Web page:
In a meeting when someone is speaking off the subject, or telling me things I already know, or just being really boring, I get intensely irritated and impatient. I start slapping my hand on the table. I want to shout at them. I haven’t got time to listen to you if you can’t do a decent presentation, or have nothing interesting to say.

And so, at home, I find suggestions about how I might do something, like cooking, or hoovering, or some other mundane thing, intensely annoying. I feel, often wrongly, that I’m being criticised, and not being allowed to be who I am, and make my own decisions. And I shout sometimes, and I upset others around me.

I know some good friends who came to stay a couple of months ago found me difficult to relax with, and it’s taken me all this time to really understand why.

Why, indeed, would people want to come and spend time with a miserable, angry, foul-mouthed person? Even friends have their limits!

I am seriously impatient at home. If, for example, I can’t get my walking boots laced up at the first attempt, I just lose my temper. I shout. I’m furious.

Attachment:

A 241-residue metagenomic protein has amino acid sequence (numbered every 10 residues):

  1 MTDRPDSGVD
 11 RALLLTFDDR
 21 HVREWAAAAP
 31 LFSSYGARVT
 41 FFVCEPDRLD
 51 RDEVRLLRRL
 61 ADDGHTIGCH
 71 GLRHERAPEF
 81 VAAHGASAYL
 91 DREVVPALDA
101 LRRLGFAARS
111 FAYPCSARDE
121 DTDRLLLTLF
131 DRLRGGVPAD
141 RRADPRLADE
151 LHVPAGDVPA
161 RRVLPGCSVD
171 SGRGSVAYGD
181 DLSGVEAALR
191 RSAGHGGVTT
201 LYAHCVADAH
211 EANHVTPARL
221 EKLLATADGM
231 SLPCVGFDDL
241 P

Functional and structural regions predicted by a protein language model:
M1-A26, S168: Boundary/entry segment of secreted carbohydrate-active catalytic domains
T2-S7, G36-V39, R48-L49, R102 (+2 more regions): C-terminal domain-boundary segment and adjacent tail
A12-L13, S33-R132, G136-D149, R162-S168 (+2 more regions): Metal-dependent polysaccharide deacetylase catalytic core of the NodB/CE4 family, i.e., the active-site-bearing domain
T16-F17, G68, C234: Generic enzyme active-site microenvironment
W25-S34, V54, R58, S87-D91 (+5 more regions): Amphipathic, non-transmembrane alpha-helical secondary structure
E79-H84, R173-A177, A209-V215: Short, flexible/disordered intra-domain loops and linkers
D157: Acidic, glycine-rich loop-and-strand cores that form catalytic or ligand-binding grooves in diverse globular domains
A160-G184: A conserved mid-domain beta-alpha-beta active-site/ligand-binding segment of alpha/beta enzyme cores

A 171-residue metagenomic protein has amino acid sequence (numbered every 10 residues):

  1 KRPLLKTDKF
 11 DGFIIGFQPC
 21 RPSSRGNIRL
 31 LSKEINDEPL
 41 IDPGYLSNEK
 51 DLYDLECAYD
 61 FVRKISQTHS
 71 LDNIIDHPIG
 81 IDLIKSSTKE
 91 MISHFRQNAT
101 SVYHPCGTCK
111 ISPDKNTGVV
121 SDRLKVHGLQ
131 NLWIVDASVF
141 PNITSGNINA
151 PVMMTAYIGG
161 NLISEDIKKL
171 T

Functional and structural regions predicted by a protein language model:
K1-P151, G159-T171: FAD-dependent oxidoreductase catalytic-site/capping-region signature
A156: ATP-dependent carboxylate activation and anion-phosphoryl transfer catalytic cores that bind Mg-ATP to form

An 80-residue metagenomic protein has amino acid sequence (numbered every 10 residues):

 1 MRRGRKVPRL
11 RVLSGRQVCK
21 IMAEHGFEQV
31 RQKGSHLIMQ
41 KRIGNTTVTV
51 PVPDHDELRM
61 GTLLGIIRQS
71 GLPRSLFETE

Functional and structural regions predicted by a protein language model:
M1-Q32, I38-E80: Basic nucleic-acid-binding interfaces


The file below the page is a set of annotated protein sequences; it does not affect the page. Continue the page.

I have simply lost whatever it is in my brain that is the dam holding back that fury, and it explodes out.


So here comes Christmas. Lah de dah.

Four days with family…and I do love them all and love to see them. I’ll want to cook, because I enjoy doing that. But only if no one interferes at all. And by the time I get to the table I’ll be tired and fractious, especially if guests aren’t all sitting ready as I serve. And I’ll sour the general spirits.

Perhaps I should simply go into another room and preserve my energy and state of mind. Keep out of the way.

I’m not the person I once was, and it’s hard to accept.


I am writing all this not out of a sense of self-pity, but because I am certain that there are lots more people who have the same sort of experiences and difficulties. And most people don’t know. I live by the rule that if I experience or feel something, it’s pretty certain that other people do too.